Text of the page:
Arming Journalists to Confront Mexico Attacks Will Only Increase Bloodshed Warns IFJ

The International Federation of Journalists today warned that encouraging journalists to carry guns would only make life more dangerous for reporters who are being targeted by criminals in Mexico following news yesterday that radio reporter Guadalupe Garcia Escamilla, who was gunned down outside a Nuevo Laredo radio station 10 days ago, had died of her injuries.

“It is irresponsible for public officials to suggest journalists start carrying guns. This will only increase bloodshed,” said Aidan White, IFJ General Secretary. “The police and public authorities should find the killers and bring them to justice, not add to the fear and mayhem that is overtaking journalism in the region.”

The IFJ was responding to a statement by Mexico’s Secretary of Public Security for the state of Tamaulipas, Luis Gutiérrez Flores, who said that following recent attacks, reporters in the increasingly lawless border region of northern Mexico should seek permission to carry weapons if they feel threatened.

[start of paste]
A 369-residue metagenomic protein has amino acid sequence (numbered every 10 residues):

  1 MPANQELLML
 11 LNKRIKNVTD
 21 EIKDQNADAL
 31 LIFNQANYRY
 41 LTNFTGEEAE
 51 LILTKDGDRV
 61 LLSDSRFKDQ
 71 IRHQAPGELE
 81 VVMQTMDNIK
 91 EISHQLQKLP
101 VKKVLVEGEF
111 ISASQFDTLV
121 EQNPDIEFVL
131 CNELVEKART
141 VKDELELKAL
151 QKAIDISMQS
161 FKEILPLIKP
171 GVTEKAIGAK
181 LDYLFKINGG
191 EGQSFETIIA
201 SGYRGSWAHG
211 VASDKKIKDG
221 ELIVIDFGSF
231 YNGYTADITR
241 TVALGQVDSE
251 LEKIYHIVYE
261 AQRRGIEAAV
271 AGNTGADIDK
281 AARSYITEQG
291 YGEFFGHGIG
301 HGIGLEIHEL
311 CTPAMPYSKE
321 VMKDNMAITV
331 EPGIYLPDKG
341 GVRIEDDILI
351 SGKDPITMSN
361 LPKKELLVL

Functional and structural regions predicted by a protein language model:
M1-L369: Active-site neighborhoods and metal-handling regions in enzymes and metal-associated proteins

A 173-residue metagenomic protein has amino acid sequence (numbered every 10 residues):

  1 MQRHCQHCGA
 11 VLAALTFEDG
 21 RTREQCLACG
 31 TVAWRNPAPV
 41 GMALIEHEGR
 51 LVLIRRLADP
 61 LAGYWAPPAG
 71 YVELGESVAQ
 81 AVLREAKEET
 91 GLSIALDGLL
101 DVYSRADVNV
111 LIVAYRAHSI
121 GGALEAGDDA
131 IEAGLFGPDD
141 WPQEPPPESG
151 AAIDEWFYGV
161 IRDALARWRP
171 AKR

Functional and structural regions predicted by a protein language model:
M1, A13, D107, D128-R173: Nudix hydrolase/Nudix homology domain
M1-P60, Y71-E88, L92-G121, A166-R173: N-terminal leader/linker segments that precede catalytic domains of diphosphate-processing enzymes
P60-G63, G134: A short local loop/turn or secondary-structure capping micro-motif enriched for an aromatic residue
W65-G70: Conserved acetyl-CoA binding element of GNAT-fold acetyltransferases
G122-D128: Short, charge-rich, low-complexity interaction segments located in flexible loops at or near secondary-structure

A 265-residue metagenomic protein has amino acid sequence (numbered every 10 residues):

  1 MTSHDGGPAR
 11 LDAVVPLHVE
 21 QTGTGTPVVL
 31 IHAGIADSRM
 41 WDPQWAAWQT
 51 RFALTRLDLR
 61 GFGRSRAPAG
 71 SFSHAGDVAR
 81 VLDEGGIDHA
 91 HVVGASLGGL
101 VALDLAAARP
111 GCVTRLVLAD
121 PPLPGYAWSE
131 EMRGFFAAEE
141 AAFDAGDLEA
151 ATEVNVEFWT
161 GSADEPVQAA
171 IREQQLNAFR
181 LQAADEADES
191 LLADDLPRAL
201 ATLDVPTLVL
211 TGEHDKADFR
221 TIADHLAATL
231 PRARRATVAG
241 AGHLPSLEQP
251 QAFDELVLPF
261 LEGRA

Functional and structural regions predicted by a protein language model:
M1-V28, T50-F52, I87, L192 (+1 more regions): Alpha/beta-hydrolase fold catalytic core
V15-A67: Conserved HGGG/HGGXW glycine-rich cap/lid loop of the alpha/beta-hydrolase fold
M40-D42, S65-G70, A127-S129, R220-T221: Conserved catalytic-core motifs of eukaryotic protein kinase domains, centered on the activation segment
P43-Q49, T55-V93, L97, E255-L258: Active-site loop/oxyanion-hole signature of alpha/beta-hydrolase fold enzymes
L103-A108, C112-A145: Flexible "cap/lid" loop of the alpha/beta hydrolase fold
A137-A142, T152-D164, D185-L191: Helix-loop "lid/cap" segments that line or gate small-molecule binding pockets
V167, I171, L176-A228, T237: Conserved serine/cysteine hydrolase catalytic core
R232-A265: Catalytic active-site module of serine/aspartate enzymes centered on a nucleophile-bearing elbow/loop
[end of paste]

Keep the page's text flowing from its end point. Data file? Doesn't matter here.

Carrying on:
The shooting of Garcia Escamilla was one of a number of recent attacks against journalists in the region. The authorities are investigating the killing of Raul Gibb Guerrero, a newspaper editor shot dead on April 8th and they are following up the disappearance of Alfredo Jimenez, a reporter covering the narcotics trade for the newspaper El Imparcial de Hermosillo in Sonora state who vanished earlier this month.

“We welcome news that the Public Safety Secretary Ramon Huerta says he plans a system whereby federal, state and local authorities will better assist journalists facing threats from traffickers and criminal gangs,” said Aidan White. “But we don’t accept the suggestion that arming journalists will do anything other than make matters worse.”

The IFJ says that the situation for journalists in northern Mexico was now worse than in Colombia which, for the past ten years, has been the most dangerous region for journalists trying to report on the illicit narcotics trade. Last year the IFJ recorded 5 killings in Mexico and 4 in Colombia.

“The killers are the same, drug-running thugs and gangsters trying to intimidate media into silence,” said White. “But the scene is shifting. The Mexican authorities must do more to end these attacks beyond trying to put guns into the hands of reporters.”

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The IFJ represents over 500,000 journalists in more than 110 countries